MARCH 10, 1960
NEW YORK—We all listened with interest Tuesday evening to the President reporting on his Latin-American trip. But 15 minutes is not a long time in which to give a comprehensive account of what occurred during a trip that must have been packed full of impressions and observations. These many, many impressions will need much reflection and analysing to be really evaluated correctly.
The President made no specific promises of aid, but said the United States will continue to help in the development of its sister nations to the south in the most effective way it can. He reaffirmed the U.S. pledge in its support of the principle of the Rio de Janeiro treaty of 1947—that an attack on one of the 21 American republics is an attack on all which all, particularly the U.S., will resist. This shield of protection, he said, should enable some Latin-American countries to spend less on armaments and more toward their economic development.
The need in many South American nations is differentiation in production. This is also true among the African nations. Therefore, it is evident that with the newly emerging African nations there will have to be a study made, because many of these nations will produce some of the same things that have been produced in South America.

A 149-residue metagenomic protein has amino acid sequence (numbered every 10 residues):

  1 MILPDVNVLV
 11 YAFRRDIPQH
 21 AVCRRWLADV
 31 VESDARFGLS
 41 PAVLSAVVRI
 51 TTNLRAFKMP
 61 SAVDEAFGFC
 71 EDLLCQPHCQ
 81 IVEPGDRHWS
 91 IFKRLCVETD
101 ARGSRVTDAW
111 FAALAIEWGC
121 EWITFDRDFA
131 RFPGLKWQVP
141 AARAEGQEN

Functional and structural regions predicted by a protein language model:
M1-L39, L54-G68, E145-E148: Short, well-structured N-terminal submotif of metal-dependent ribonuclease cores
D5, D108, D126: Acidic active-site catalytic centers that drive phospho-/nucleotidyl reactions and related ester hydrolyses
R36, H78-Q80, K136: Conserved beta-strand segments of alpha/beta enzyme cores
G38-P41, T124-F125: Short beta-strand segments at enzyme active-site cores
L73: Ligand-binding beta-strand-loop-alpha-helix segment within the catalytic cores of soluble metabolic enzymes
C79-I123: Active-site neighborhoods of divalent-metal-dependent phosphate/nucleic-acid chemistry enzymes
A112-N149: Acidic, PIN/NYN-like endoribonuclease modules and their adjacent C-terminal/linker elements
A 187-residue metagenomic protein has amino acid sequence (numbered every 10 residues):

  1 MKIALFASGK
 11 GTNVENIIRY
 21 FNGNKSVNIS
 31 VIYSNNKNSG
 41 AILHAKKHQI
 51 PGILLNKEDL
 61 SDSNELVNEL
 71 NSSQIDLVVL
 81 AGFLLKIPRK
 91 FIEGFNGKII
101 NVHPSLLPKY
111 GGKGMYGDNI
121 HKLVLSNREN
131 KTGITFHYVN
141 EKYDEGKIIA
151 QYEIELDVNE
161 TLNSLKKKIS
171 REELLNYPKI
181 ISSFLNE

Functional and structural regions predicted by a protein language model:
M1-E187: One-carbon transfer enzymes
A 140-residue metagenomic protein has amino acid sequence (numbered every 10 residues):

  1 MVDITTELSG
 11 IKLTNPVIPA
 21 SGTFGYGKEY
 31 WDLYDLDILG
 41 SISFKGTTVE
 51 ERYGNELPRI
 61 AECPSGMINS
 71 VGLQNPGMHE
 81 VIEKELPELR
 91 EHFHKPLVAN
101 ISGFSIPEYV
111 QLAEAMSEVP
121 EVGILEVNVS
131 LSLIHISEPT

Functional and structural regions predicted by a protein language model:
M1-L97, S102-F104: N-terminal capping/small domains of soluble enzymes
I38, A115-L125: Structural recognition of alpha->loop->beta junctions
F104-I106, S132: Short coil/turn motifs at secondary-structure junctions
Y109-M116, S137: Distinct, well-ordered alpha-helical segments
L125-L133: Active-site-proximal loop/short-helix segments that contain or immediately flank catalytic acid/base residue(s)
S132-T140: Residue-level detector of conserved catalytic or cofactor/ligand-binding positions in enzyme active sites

It is certain that if buying power is stepped up, the world will need all that can be produced either for food consumption or for basic materials going into industrial development. But this requires an overall look at the world as a whole, and the President must have returned from his trip with his mind and imagination stimulated to range far into the future.
Let us hope that he can communicate the outline of some of the visions of future possibilities, so that the minds of our people may be stretched and we may go beyond our immediate home interests and look at our interests in the context of the broader vision of world development.
Poor Mr. Paul Butler! He seems to have been unaware of the fact that our military bands have been making successful trips for a very long time. As goodwill gestures these appearances have been among the best things our country does. Our military bands are outstandingly good, and they do not have too many great opportunities to show off their excellence. Such good-will tours as they have taken, during almost every Administration, have been good for the country as well as for the men themselves.
Everyone was saddened by the tragic accident that occurred at Rio de Janeiro when the President was there. It would have been of great value to have them play at particular receptions, as planned, and the survivors as well as the families of those who were lost at least know that, like all good soldiers, they were performing their duty.
To take to countries beyond our shores some of the feeling of goodwill that exists in our country and to bring to them a knowledge also that we foster the arts and have something in our military service to offer that can bring inspiration and enjoyment is as much a duty as it is to inspire our own soldiers at home.